Steve Goble

Choose life. (Deuteronomy 30:19)

Writer: Danny Fingeroth
Penciler: Greg LaRocque (#4), Jim Mooney (#5)
Inker: Vince Colletta (#4), Greg LaRocque (#5)

I do like the way they’re subtly altering the position of the hanging spider in the logo on the front of these things each issue. It varies things a bit, like the sofa gags on The Simpsons

I'm also intrigued at the inking and colouring on #4. The opening sequence takes place in darkness, requiring a lot of black. Usually the colours have to be exactly lined-up with the inks, as they are on page one, to awesome effect:

However pages 2-5 are a little less impressive. I think the excess colour is meant to get swallowed up by the black, but the actual printing hasn't made good on that. For example, look at the overlaps on page 4, panel 1:

Can you make that out on your screen? How the colours overlap the black? Like, around Spidey's socks and right hand, and the guy on the left's purple hat?

Anyhow, this does make Spider-Man look quite ghoulish!

As seems to happen with super-villains, the ironically-named Doctor Octopus is now receiving mental care.

As doesn't seem to happen with super-villains, he's actually making authentic progress.

I mean that's usually just a rouse, isn't it? A shallow attempt to fool a parole board and bluff one's way back outside and into freedom to wreak havoc again. But not so Ock. He's genuinely struggling with his inner demons and, tentatively, he seems to be winning.

Until an actual spider randomly finds its way into his room, and pushes him back over the edge again.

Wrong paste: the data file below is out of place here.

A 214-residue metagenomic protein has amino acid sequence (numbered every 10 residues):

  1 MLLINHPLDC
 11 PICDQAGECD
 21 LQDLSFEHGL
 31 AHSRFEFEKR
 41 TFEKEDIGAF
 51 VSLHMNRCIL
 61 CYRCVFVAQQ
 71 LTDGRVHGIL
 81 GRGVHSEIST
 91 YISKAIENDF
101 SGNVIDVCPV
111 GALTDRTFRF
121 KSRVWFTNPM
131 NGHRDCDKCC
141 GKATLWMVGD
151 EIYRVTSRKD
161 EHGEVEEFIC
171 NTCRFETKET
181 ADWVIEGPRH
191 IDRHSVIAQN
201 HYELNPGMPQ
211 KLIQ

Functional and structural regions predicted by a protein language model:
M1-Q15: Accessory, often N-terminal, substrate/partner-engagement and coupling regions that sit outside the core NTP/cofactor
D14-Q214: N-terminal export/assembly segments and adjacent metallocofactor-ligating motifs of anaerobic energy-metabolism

#4 leaves us in no doubt about Ock's unconscious state of mind, mainly because he spends so much of this issue wreaking all that havoc whilst actually unconscious. Although he's under sedation, across town his removable metal arms go berserk and make a beeline to set him free. They're not sentient, they're just still obeying his remote mental commands.

At the end, Ock is free again and faced with a choice – succumb to his obsession against Spider-Man all over again, or return to his treatment that seemed to be going so well?

I guess it's really a choice about whether or not to forgive. If Ock chooses to hang onto his obsession, then it'll probably destroy him again. If he actually manages to beat it, and let go of it, then the rest of his life could actually be a reasonable one.

This is Marvel, so it could easily go either way.

Alas, he selects the former. Dang.

Plunging into his hatred again, #5 shows him even building a robot duplicate of Spider-Man to practise against. Though these issues are set during the 1980s, when such a product seemed maybe just around the corner, here in 2009 I'm still waiting for technology like that to become available.

The conclusion is both clever and flawed. While the real Spider-Man is outside battling Ock's goons, the robot one is inside giving our super-villain another workout. Until it turns-out that the robot one is actually the real Spider-Man.

Nope, you can't pull a fast one like that on us, I'm sorry. The narration on page 18 panel 2, segueing from the real Spidey into the start of Ock's fight, clearly says "Meanwhile".

Also disappointingly Spider-Man doesn’t keep said robot afterwards, despite how handy it could have later come in for maintaining his secret identity. Hmm.

I do like Ock's silent breakdown at the end though, and even more so the way Spider-Man subsequently defeats all his henchman, by simply pointing-out what crowds of baddie-guards so often don't realise.

Their boss has been defeated – no matter how hard they fight, they're just not going to get paid now.


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